On 9 Nov. 1529, five days after the opening of the Parliament, Brydges was passed over as sheriff of Oxfordshire and Berkshire: that his recent election was not the decisive consideration is shown by his being pricked a year later. Of his part in the proceedings of the Commons little can be said. When the visitation of Berkshire was under way in 1532 it was noted that ‘Master Harry Bridges referreth the knowledge of his ancestors till his coming to London’, evidently a reference to one of the two journeys necessary for the third and fourth sessions of the Parliament. In a letter to Cromwell, requesting a parsonage in Berkshire, Richard Brydges wrote, ‘I perceived by my father at his coming home from the last Parliament, you had me in your gentle remembrance’: the letter is undated, and its ascription to 1532 should perhaps be revised to a later year, possibly 1536. Beyond these indications of his attendance, Brydges’ role in the House is hinted at only by a piece of negative evidence. When in the spring of 1533 Cromwell drew up what is believed to be a list of Members opposed to the bill in restraint of appeals to Rome, it included those of several men identified with the wool and cloth trades and among them a number from Berkshire and Wiltshire. The fact that Brydges is not among them could mean that he did not share, or had not voiced, the fear that the bill would provoke retaliation against English trade, although by this date he may have ceased to be as actively interested in cloth as he had once been.8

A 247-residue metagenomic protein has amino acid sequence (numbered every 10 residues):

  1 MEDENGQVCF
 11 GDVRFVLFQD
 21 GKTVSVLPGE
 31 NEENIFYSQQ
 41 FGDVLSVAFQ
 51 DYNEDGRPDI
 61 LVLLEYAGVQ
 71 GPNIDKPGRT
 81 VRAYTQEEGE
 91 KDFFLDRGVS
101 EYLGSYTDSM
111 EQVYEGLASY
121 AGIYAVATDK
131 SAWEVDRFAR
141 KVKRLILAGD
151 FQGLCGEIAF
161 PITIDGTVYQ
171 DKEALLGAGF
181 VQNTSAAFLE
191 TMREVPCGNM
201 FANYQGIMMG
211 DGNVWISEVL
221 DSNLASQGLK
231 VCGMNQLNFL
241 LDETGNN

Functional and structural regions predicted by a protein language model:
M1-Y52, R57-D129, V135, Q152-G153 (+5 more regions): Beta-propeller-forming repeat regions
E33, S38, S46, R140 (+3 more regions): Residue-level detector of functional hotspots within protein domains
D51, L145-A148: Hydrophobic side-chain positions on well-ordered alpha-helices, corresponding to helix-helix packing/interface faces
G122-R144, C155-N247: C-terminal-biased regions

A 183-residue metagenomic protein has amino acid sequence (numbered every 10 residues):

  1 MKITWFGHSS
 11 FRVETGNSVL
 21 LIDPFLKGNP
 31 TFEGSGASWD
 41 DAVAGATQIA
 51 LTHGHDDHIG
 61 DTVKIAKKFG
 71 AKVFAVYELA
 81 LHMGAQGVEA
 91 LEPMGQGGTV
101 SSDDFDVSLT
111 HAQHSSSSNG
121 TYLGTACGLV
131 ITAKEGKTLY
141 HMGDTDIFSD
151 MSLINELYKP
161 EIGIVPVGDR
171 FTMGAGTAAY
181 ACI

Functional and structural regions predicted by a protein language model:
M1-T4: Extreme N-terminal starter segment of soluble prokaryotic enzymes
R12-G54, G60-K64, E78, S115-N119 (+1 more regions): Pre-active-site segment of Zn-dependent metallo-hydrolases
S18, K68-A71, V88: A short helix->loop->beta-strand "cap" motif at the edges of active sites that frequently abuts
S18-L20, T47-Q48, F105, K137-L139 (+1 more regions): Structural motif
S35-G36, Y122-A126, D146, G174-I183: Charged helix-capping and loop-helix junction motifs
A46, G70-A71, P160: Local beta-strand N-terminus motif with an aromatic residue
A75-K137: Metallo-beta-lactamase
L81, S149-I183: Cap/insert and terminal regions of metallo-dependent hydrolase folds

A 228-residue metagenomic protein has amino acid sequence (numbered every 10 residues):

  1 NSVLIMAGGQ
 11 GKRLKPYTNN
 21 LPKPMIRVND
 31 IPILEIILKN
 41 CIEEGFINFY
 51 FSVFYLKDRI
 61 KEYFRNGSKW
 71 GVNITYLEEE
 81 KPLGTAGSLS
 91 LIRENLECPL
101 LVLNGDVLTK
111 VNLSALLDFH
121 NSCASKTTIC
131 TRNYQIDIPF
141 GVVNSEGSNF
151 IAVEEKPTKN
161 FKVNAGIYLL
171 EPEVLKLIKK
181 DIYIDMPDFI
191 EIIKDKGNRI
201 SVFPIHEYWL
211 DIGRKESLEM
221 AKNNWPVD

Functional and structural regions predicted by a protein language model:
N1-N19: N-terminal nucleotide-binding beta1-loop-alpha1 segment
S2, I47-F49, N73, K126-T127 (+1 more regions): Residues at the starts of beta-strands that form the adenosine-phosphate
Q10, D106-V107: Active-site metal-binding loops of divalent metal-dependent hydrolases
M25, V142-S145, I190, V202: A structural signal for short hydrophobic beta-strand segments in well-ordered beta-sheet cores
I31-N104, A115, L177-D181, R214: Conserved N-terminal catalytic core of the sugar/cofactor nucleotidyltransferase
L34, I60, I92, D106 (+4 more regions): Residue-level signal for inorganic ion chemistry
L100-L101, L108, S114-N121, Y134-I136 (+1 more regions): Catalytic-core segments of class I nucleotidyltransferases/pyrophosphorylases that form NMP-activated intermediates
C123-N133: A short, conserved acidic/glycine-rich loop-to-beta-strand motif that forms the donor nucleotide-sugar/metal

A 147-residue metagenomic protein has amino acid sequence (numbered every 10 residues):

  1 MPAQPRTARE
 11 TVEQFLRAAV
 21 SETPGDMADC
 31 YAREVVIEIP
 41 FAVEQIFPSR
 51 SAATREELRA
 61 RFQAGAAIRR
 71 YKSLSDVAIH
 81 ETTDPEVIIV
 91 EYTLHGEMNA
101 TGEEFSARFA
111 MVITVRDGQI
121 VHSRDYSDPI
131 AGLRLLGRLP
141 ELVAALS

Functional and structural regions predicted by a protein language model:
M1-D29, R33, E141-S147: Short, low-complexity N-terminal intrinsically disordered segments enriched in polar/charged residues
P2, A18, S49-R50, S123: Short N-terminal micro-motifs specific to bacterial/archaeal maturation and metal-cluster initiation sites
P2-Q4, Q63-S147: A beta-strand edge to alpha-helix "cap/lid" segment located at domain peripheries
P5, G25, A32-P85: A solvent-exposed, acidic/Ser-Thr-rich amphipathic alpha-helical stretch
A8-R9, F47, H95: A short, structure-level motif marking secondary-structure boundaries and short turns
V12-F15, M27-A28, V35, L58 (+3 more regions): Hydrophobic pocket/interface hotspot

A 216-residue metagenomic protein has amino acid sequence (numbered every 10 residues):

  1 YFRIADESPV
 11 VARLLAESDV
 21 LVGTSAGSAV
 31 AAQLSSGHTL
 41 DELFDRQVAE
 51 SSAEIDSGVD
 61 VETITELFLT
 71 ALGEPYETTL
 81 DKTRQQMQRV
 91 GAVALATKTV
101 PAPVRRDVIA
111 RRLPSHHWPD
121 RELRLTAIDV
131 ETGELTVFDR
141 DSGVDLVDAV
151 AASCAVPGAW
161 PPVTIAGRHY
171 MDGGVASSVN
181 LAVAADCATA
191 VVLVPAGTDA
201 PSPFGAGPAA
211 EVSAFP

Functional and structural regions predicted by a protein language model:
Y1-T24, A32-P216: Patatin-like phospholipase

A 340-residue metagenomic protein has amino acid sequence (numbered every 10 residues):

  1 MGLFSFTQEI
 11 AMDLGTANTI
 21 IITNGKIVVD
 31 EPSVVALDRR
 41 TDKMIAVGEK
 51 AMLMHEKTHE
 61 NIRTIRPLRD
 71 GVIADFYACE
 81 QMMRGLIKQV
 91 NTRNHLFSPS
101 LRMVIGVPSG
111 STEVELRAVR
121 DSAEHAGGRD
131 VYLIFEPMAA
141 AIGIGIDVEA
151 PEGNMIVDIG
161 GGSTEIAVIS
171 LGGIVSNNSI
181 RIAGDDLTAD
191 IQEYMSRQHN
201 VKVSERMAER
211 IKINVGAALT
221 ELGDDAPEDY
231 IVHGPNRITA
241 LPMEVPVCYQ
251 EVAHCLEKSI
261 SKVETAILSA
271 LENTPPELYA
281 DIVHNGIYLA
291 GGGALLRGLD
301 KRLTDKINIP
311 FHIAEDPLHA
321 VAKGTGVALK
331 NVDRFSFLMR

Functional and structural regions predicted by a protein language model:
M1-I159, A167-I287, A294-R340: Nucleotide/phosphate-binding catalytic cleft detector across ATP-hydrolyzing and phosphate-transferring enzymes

Between 1533 and 1538 Sir William Gifford, whose son John had married Brydges’ daughter Joan, brought a suit against Brydges in Chancery; Gifford had lost his copy of the indentures containing the marriage settlement and Brydges refused to let him see his copy. Brydges’ will of 5 Dec. 1538 was proved on the following 28 Jan. His son Richard was residuary legatee and executor.9
Ref Volumes: 1509-1558
Author: S. R. Johnson
- 1. LP Hen. VIII, xiv(1), 662.
- 2. Ibid.
- 3. Date of birth estimated from that of elder brother c.1463, CIPM Hen. VII, i. 857. Vis. Glos. (Harl. Soc. xxi), 236-7; PCC 24 Dyngeley.
- 4. LP Hen. VIII, i, ii, iv, v, xiv.
- 5. Ibid. i; VCH Berks. i. 387; G. D. Ramsay, Wilts. Woollen Industry in 16th and 17th Cents. 19; PCC 24 Dyngeley, 11, 16 Vox, 26 Bennett.
- 6. LP Hen. VIII, i-iv, xi.
- 7. Ibid. i, xiv; SP1/146, f. 238.
- 8. LP Hen. VIII, ii, iv, v; ix. 1077 citing SP1/99, p. 234; SP1/73, f. 103; Vis. Berks. (Harl. Soc. lvi), 3.
- 9. C1/803/25; PCC 24 Dyngeley.